Let $\{x_1, \ldots, x_n\}$ be a set of $n$ i.i.d. samples from a distribution $p(x)$. I would like to evaluate the distribution of the sum $$ S = \sum_{1\leq i<j\leq n} f(x_i, x_j), $$ where $f$ is a continuous function.

The sample size $n$ is sufficiently large that I cannot approximate the distribution by Monte Carlo simulation. The central limit theorem cannot be applied because the summands are not i.i.d.

Edit: The question is distinct from Limit of a convolution and sum of distribution functions. The linked question considers the behaviour of $P(S>x)$ in the limit $x\rightarrow \infty$. I am however interest in the limit $n\rightarrow\infty$ where $n$ is the number of samples.

Edit: Maybe adding some context will make the question more easily understandable. I am considering interaction rates between distinct entities labelled by an index $i$. A random attribute $x_i$ is associated with each entity and the interaction rate between two individuals $f(x_i, x_j)$ is a function of said attributes. I would like to determine the distribution of the total rate of events $S$. At the moment, I am using a very simple functional form $f(x_i,x_j)=\exp(-a |x_i-x_j|)$.

  • $\begingroup$ possible duplicate of Limit of a convolution and sum of distribution functions $\endgroup$
    – Xi'an
    Jul 22, 2015 at 12:40
  • $\begingroup$ @Xi'an: I clarified how the question differs. $\endgroup$ Jul 22, 2015 at 12:48
  • $\begingroup$ Any information on $p$ or $f$? (I don't assume $f$ is symmetric, is it?) $\endgroup$ Jul 22, 2015 at 13:04
  • $\begingroup$ @StephanKolassa: Unfortunately no information on $p$ except that I'm happy to assume it has finite moments. I would prefer to not make the assumption that $f$ is symmetric under exchange but am happy to make the assumption if it helps with the derivation. $\endgroup$ Jul 22, 2015 at 13:07
  • $\begingroup$ My first thought was McDiarmid's inequality, but that's only really helpful here if for all $x, y$, $\min\left( \sup_{x'} \lvert f(x, y) - f(x', y) \rvert, \sup_{y'} \lvert f(x, y) - f(x, y') \rvert \right) < C n^{-3/2}$. Talagrand's inequality could also help for bounded $p(x)$ [which could possibly be worked around via truncation] and convex, Lipschitz $f$ [which I think can't be easily worked around]. $\endgroup$
    – Danica
    Jul 22, 2015 at 16:46

2 Answers 2


You might start out determining some of the moments of S:

$$E(S)={n \choose 2}E(f(x_1,x_2))$$

$$E(S^2)={n \choose 2}E(f(x_1,x_2)^2)+2{n \choose 3}(E(f(x_1,x_2)f(x_1,x_3))+E(f(x_1,x_2)f(x_2,x_3))+E(f(x_1,x_2)f(x_3,x_2)))+6{n \choose 4}E(f(x_1,x_2))^2$$

either in general or some initial simpler form such as $f(x_i,x_j)=x_i x_j^2$. And then appeal to the central limit theorem.

  • $\begingroup$ Clearly the preconditions of the CLT are not guaranteed to hold in this circumstance. What assumptions are you making about $f$ and the distribution of $x_i$ that would allow you to apply the CLT? $\endgroup$
    – whuber
    Jul 22, 2015 at 16:06
  • 1
    $\begingroup$ Sorry, I should have been clearer. By "appeal to the central limit theorem" I'm meaning something more like "hope that the central limit theorem will apply". If all moments of S exist I would think there should be some version of the CLT that can be used. Yes, there would still be more work to do in terms of specifics about the nature of the function $f$. $\endgroup$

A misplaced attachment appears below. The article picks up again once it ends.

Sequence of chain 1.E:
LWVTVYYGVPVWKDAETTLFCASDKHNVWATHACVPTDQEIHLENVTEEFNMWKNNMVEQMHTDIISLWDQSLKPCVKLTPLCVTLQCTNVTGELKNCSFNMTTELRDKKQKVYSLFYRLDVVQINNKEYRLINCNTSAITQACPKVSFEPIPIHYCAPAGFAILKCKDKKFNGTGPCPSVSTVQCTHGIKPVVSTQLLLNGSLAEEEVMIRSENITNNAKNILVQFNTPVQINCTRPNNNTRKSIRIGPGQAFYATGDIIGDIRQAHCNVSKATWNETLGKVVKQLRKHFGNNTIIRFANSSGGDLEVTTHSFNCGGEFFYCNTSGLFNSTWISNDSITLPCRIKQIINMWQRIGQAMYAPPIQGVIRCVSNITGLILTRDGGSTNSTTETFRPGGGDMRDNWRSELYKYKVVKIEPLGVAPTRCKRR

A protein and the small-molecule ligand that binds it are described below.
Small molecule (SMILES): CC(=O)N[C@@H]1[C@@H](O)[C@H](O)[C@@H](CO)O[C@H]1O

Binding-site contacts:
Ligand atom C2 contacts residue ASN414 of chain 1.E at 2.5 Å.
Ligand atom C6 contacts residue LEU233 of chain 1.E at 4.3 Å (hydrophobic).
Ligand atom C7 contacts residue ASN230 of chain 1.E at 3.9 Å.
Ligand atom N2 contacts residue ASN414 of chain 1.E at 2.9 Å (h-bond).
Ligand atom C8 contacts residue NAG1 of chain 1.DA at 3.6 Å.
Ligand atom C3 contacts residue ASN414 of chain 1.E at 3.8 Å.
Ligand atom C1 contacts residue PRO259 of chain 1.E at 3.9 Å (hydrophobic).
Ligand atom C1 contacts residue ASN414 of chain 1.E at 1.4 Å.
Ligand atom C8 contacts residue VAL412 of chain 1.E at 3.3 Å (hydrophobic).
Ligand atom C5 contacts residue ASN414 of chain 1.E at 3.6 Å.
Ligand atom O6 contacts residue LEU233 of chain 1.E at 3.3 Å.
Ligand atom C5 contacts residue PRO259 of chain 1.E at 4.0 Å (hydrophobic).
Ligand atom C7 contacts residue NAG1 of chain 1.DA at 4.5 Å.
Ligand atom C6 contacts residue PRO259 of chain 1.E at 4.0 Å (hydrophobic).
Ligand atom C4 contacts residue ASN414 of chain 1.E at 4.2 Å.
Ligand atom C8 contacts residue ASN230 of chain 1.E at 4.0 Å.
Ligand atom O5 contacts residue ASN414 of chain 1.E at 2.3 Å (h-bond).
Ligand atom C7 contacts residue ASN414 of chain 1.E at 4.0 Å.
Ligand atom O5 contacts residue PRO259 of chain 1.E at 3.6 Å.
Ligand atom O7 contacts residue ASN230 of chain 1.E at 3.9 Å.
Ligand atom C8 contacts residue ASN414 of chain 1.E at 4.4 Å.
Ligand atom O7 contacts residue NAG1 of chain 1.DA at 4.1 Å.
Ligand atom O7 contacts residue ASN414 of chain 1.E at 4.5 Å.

– JimB
    Jul 22, 2015 at 16:12
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    $\begingroup$ Thank you for the clarification. Although there are versions of the CLT that do allow for lack of independence among random variables in a sequence, they work by maintaining close control over how much dependence there is. It's hard to see how one could get much control here, given the extremely general nature of the question and the extensive interdependencies of the terms in this sum. I think any insight you could share about that would really get to the heart of the matter. $\endgroup$
    – whuber
    Jul 22, 2015 at 16:16
  • 1
    $\begingroup$ As whuber notes, the CLT seems difficult to use here. A moment bound could work: by Markov's inequality, $\DeclareMathOperator{\E}{\mathbb E}\Pr\left( \lvert S - \E S \rvert \ge a \right) \le a^{-k} \E \lvert S - \E S \rvert^k$. You can optimize this bound over $k$; even values are more convenient, since then you don't have to worry about the absolute values. Finding the general central moments of $S$ is probably an unpleasant task, though. $\endgroup$
    – Danica
    Jul 22, 2015 at 16:54
  • $\begingroup$ @Dougal. With maybe a simple example that's symmetric (such as $f(x,y)=x y$), then with Mathematica or Maple, the moments might not be too onerous. And for simple-minded simulations with functions $x y$, $x y^2$, and $x\sqrt{|y|}$ with n = 50 suggests that a normal distribution as a limiting distribution varies as to the quality of the approximation of Pr(S>x) (and, of course, all approximations probably get worse for extreme values of x). $\endgroup$
    – JimB
    Jul 22, 2015 at 18:19


After some reading, it turns out that the sum $S$ is a degree-two U-statistic. Its asymptotic distribution in the limit of large $n$ is normal.

The mean and variance of the asymptotic distribution are \begin{align} \mathrm{E}(S)&=\tbinom n2 \mathrm{E}\left(f(x_1, x_2)\right)\\ \mathrm{var}(S)&=\frac{4}{n}\tbinom n2^2\mathrm{cov}\left(f(x_1, x_2), f(x_1, x_3)\right).\\ &=2(n-1)\mathrm{cov}\left(f(x_1, x_2), f(x_1, x_3)\right) \end{align}


Asymptotic normality was proven by Hoeffding in the late 1940s (see the wiki-link for the original reference). Elements of Large Sample Theory provides a nice treatment in chapter 6. For a publicly-available treatment (although not quite as nice), see chapter 10 of these lecture notes: Asymptotic Tools.


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